History

Million-year-old fossils indicate that some of the world’s earliest humans lived in Tanzania. At the Olduvai Gorge located between the Ngorongoro Crater and the Serengeti, fossils and relics of early humans and prehistoric animals have been unearthed. These include Australopithecus boisei (Nutcracker Man) and Homo habilis (Handy Man), fossilized human remains discovered with stone tools nearby, which are some of the earliest remains of humans ever found. For this reason Tanzania is often dubbed the Cradle of Mankind.

Little else is known of the people who populated the region until the Masai, a fierce warrior people, moved in from the north and claimed what is now northern Tanzania. The area was colonized by Germany in the 1880s and then fell under the control of the British in the aftermath of World War I. The British, who ruled the area as a League of Nations protectorate, never expected to stay long and, consequently, did little to improve the country’s infrastructure. That set the stage for later difficulties. Tanganyika, the part of the nation on the African mainland, was granted independence in 1961, followed by the island/nation of Zanzibar two years later. In 1964, the two countries merged as the United Republic of Tanzania (a combination of the two names).

Tanzania began independence with high hopes. Julius Nyerere, called Mwalimu (Swahili for “teacher”), became the first president. His idealistic development program was based on an African third way, neither capitalist nor communist. Its goals included decent health care, the establishment of a national language (important in a nation of 130 ethnic groups), increasing international prestige and universal literacy. He improved health conditions somewhat and expanded the usage of one language, (English, taught in all secondary schools and universities) but his economic policies were far less successful. A declining economy, a bloated and corruption-ridden bureaucracy, the inability to feed a growing population and the failure of one-party democracy have all combined to drag the country deeper into poverty. A war with Uganda—Tanzania won, but it bankrupted itself to do so—and trade disputes with Kenya only made matters worse. In addition, nature has not been kind to Tanzania. Most of the population is engaged in agriculture, yet the countryside is mainly made up of dry, infertile highland plateaus. There has been no agricultural surplus for urban areas or for export abroad.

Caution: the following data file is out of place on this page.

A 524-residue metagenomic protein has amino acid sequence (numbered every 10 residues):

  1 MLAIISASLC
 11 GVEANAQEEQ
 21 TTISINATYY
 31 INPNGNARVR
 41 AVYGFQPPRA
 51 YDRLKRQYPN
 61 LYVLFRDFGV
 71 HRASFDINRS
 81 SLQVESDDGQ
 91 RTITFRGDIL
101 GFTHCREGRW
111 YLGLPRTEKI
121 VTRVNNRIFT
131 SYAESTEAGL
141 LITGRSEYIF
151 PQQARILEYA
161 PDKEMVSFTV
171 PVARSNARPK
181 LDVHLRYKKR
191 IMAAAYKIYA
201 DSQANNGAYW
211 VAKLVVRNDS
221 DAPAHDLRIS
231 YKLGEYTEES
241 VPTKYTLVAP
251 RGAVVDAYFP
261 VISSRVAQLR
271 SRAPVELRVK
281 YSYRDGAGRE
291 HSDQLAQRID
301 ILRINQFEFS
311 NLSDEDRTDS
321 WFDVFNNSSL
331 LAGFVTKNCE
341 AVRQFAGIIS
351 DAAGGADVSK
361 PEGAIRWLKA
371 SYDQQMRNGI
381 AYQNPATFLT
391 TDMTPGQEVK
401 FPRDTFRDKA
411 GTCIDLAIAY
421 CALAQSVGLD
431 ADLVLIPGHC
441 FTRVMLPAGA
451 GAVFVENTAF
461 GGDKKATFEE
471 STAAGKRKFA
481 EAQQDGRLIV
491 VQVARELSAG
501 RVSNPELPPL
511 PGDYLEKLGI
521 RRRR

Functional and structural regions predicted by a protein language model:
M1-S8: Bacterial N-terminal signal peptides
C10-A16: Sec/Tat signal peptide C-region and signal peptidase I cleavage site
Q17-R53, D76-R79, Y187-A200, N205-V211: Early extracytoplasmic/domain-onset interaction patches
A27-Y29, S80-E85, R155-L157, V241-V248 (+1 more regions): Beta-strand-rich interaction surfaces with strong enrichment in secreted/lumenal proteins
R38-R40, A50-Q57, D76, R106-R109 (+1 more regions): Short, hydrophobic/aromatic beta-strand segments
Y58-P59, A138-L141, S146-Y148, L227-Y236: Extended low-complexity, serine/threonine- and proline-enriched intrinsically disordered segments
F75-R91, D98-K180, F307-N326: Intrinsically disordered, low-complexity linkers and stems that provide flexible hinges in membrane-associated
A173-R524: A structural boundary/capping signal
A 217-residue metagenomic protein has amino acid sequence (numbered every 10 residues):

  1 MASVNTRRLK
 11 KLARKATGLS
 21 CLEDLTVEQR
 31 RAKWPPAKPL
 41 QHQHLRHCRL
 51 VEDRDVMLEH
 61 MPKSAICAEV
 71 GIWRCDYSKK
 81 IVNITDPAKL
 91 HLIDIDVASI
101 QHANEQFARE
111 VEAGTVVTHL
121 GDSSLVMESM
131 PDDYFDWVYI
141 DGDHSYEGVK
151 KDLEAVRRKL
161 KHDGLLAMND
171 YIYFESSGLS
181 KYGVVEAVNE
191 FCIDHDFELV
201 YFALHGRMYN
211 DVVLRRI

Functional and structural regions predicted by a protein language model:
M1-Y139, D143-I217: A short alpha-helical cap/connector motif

After Nyerere’s resignation in 1985, his successor, Ali Hassan Mwinyi, reduced the government’s control over the economy, a move intended to attract foreign investment and loans. Benjamin Mkapa, who was elected president in 1995 in the country’s first multiparty elections, intensified those efforts. He has worked with the World Bank and IMF to implement economic reforms and secure financial aid and debt relief. He has also been involved in strengthening regional links with neighboring Kenya and Uganda, and the East Africa Regional Parliament and Court of Justice were opened in Arusha in 2001. However, Mkapa has also come under some criticism. In 2001, he caused controversy when he banned opposition rallies. Thirty-one people were killed, and hundreds arrested on Zanzibar by troops during demonstrations. Then in 2002, he spent US$21 million on a presidential jet. On a bright note for the economy, Tanzania is now the world’s third-biggest gold producer, thanks to the Bulyanhula Goldmine which opened near Mwanza in 2001.

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